This evening I had some wonderful conversations with John McGettigan and Vincent Mamer about the upcoming Saskatoon Festival of Learning in February 2014, as well as the ways Saskatoon community leaders are coming together under the banner of creativity to support high quality schools for every student. Both John and Vincent came to Oklahoma City last November for our annual Creativity Forum, and have been working closely with Sir Ken Robinson on a similar creativity initiative for Saskatoon. I’m extremely energized by and hopeful for the work they are doing with Sir Ken and other international education leaders like Pasi Sahlberg. As a result of our conversations I’ve added “Finnish Lessons: What Can the World Learn from Educational Change in Finland?” by Pasi Sahlberg to my “read soon” list, as well as “A Fair Country: Telling Truths About Canada” by John Ralston Saul.

Vincent shared the following radio spot with me tonight, which is airing on Saskatoon radio now. It reminds me of the outstanding work being done by the “Nebraska Loves Public Schools” project coordinators and videographers. It’s a simple message, but a vitally important one we cannot forget and need to constantly remind our fellow community members about: TEACHERS ARE THE SILVER BULLET TO IMPROVE EDUCATION.

There are lots of parallels to the challenges as well as opportunities we face in Saskatchewan, Oklahoma, and Nebraska. Check out the recent video from Nebraska Loves Public Schools, “Standing Up To Poverty.” Do the realities portrayed in that video resonate with you? “We have a message we need to share with the nations.” It’s about creativity, it’s about the importance of relationships between teachers and students, and it’s about a VISION for high quality schools for EVERYONE irrespective of demographics or socio-economic level.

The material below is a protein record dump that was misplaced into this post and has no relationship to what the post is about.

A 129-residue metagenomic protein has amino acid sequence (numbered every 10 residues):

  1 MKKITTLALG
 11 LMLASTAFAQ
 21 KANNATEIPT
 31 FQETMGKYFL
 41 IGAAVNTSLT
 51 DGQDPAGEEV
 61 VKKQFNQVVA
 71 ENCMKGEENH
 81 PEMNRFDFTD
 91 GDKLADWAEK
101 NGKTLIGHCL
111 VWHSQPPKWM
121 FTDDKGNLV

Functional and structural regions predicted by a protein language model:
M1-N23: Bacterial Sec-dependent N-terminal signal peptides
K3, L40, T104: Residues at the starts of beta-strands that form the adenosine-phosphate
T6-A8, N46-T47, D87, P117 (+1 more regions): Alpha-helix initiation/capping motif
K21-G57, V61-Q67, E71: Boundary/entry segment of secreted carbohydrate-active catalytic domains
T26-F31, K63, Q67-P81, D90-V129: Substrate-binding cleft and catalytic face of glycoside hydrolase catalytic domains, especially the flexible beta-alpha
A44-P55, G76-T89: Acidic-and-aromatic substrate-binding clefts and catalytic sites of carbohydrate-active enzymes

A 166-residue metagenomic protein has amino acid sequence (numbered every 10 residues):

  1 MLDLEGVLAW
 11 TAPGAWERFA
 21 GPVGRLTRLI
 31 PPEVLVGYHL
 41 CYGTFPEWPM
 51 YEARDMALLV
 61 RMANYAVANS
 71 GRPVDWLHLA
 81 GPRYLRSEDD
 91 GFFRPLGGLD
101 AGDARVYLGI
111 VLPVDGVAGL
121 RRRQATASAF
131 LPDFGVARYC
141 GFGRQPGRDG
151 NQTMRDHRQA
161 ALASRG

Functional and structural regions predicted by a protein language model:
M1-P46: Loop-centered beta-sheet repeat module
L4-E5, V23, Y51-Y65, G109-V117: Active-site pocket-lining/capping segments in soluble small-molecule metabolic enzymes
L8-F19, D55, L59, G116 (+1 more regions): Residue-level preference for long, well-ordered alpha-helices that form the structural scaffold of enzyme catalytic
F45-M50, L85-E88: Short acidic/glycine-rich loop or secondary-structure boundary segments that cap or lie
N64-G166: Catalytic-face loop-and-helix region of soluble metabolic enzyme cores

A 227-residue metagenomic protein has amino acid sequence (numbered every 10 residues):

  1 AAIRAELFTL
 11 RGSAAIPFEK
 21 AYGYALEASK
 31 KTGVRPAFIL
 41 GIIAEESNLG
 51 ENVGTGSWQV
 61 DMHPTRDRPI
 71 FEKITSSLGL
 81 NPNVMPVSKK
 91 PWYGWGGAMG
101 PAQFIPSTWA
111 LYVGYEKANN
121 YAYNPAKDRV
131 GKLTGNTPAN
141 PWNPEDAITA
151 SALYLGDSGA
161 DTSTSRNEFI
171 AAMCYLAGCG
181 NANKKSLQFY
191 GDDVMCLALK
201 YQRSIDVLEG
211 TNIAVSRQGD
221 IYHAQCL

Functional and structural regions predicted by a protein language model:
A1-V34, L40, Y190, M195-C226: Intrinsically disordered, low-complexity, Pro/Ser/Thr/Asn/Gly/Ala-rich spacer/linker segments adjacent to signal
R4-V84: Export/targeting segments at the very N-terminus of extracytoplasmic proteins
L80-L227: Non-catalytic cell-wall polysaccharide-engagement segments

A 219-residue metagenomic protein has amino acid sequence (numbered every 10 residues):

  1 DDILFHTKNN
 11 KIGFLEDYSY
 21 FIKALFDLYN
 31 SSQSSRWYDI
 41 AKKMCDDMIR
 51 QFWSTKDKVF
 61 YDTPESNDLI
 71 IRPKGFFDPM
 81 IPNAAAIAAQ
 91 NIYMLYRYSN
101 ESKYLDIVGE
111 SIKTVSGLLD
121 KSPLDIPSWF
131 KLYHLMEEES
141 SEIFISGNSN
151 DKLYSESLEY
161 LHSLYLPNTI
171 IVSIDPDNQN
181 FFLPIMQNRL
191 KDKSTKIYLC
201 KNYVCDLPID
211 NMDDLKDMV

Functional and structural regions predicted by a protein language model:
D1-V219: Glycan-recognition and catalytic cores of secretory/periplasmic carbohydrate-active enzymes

Kudos to the Saskatoon Teacher’s Association for sharing this message not only through social media, but also through mainstream media channels like local radio. These are messages we need to amplify and share. We have the opportunity to “write the future together” and collaboratively open doors of opportunity for our students that wouldn’t be open otherwise.

Teachers can open the door. As a teacher, never forget the vital role you and I can play every day in making a difference in the lives of young people and adults. We are the “educational reform movement” which our students need and deserve. We are the hands and feet of “the learning revolution,” and it’s not all about technology. It’s about relationships, it’s about caring, it’s about high expectations, and it’s about passion for both learning and for people. Sir Ken Robinson “gets it,” and I’m glad to hear him sharing those ideas with educational stakeholders in Saskatoon.

open the door

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